Sunday, Jan. 26, 2014 | 2:01 a.m.
He is well-intentioned but naïve, I am afraid.
The last time I heard words like that, they came from my father nearly 40 years ago when he was talking about President Jimmy Carter and his involvement in what was then the peace initiative between Egypt and Israel.
What wasn’t known at the time was Hank Greenspun’s intimate involvement with both Egyptian President Anwar Sadat’s visit to Israel — the first of any Arab leader since Israel became a state — and Israel’s desire to receive him. That is a story for the history books and would take far more than this space for the telling.
My dad was referring to what happened after Sadat’s historic visit and after many Arab countries had already signed off on a framework for peace as a result of Sadat’s courageous effort. That was when Carter decided to jump into the process with both feet. Unfortunately for Israel and some of her neighbors, both of those feet were in Carter’s mouth when he jumped.
I remember my father explaining to me the differences between dealing in the United States and dealing with any country in the Middle East. There was a song that was popular back then called “Two Different Worlds.” The lyrics were written by Sid Wayne around the time Israel, France and Great Britain attacked Egypt over its policies regarding the Suez Canal. It remained popular for many years and expressed the love two people had for each other that might never be because they came from such different worlds.
That always summed up in my mind the differences between the United States and the centuries-old bazaar mentality of the Middle East. If it was love, or even just a peace agreement, the chances of success were slim because the worlds from which the two sides came were so very different.
Jimmy Carter’s world was the United States of America. People dealt honorably with one another and the price was always the price. If you wanted what the other fellow was selling, you paid the price as marked. If you tried to negotiate, it was not only bad form but an insult of the highest order.
The world of the Middle East was very different. Making a deal was a process, and it wasn’t defined by a price tag. It was determined by a relationship that was based on respect for the old ways. And that required sitting down, standing up to leave and sitting back down, all the while haggling over the price. If you paid what was first asked, you were not only being disrespectful, you were also someone not to be taken seriously.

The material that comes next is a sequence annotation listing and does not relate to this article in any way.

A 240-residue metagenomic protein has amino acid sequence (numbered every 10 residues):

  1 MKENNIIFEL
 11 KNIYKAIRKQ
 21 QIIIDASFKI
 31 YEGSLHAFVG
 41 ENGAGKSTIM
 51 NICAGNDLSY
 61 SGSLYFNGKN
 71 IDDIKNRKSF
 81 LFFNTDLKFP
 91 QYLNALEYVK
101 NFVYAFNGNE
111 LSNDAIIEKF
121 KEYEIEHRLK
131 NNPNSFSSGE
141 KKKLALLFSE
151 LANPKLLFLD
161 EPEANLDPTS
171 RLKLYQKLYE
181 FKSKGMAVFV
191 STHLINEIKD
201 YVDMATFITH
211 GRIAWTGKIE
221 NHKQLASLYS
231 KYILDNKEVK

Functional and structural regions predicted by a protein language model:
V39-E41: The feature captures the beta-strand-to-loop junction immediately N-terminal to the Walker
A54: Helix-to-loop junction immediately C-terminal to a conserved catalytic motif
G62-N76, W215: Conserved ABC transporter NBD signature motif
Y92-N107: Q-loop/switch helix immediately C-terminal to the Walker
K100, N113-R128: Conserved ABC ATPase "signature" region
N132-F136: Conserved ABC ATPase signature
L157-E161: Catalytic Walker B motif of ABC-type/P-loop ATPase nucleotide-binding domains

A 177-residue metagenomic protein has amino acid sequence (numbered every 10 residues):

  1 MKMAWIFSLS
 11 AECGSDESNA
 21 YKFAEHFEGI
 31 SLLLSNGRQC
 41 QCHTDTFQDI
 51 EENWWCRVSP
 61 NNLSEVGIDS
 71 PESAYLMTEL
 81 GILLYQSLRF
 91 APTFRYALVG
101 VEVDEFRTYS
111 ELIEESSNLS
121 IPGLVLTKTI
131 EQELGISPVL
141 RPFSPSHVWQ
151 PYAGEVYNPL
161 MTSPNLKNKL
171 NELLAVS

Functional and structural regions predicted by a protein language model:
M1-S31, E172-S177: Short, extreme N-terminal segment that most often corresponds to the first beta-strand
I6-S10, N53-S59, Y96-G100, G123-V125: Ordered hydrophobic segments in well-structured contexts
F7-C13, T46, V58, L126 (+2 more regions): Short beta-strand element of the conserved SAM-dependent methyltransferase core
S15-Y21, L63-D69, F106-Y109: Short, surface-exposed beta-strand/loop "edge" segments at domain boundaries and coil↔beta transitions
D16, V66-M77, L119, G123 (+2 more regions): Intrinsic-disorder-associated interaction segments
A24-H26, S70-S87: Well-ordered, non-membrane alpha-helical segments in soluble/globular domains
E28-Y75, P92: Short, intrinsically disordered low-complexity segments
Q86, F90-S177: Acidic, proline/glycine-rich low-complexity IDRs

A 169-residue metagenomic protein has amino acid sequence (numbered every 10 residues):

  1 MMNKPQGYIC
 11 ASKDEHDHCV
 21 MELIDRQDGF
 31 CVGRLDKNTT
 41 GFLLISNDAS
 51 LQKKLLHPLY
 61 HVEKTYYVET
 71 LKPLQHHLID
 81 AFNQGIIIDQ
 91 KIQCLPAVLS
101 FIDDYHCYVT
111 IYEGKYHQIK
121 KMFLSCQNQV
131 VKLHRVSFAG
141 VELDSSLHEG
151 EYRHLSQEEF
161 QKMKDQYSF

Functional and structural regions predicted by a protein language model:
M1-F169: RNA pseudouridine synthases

Carter waded into the Middle Eastern bazaar and acted like an American. The planned peace didn’t have a chance. To his credit, though, 15 months later, he convened Camp David and the peace treaty that resulted between Egypt and Israel, while strained at times, has held.
We have what I believe is another well-intentioned president in Barack Obama. I agree with the concept that talking to your enemies first in an effort to achieve some agreement is a far better course than resorting to war. I also think that what Secretary of State John Kerry has been breaking his back trying to accomplish — a stand-down and elimination of Iran’s nuclear weapons program — is exactly what the United States should be doing.
But, like many in the Middle East — including Israel and some of her Arab neighbors — I believe that the naivete that surrounds this effort is a grave threat to peace in that region, just like a nuclear-armed Iran is!
Nevada’s senior senator, Majority Leader Harry Reid, believes the same thing. He has lived the ups and downs in the Middle East, and he has learned the lessons that have been taught throughout the decades.
He and most of his colleagues are convinced that the only reason Iran is even threatening to come to the nuclear peace table is because of the very difficult sanctions that the United States and her allies have imposed on Iran.
And he is determined — even though it pits him against a president of his own party — to do what he can to make sure that if Iran plays us for a fool, backtracks on its commitment to achieve a deal or just diddles us around to gain time to move its weapons program forward, tougher, back-breaking sanctions will be immediately imposed on the rogue regime.
The way I see things, while Obama is fighting against the sanctions effort in the Senate because he thinks it will upset the Iranians and chase them away from the negotiating table, Reid and his colleagues see just the opposite. It was toughness and determination by the U.S. and her allies that brought Iran to the table in the first place, and it will be the threat of something much worse that will keep her there until a deal is reached.
We don’t have to look back too far to see which side of this argument is the naïve one. How about just this past week when Iran’s president, Hassan Rouhani — the man who said he wants to negotiate in good faith — told the world that Iran has absolutely no intention of getting rid of its centrifuges and heavy water reactors — both essential ingredients for a nuclear bomb.
I understand that what is said in the Middle East isn’t necessarily what will be done in the Middle East. In this case, however, what Rouhani has said is that the United States is just wasting its time, and that’s time that Iran will spend planning its worst.
There is no room for us to be naïve. The United States must proceed with the talking part of this plan for nuclear dismemberment. At the same time, Reid and his colleagues must continue to carry the big stick of a sanctions program that speaks so much louder than the words of an American seemingly too eager to pay the first price.
Brian Greenspun is publisher and editor of the Las Vegas Sun.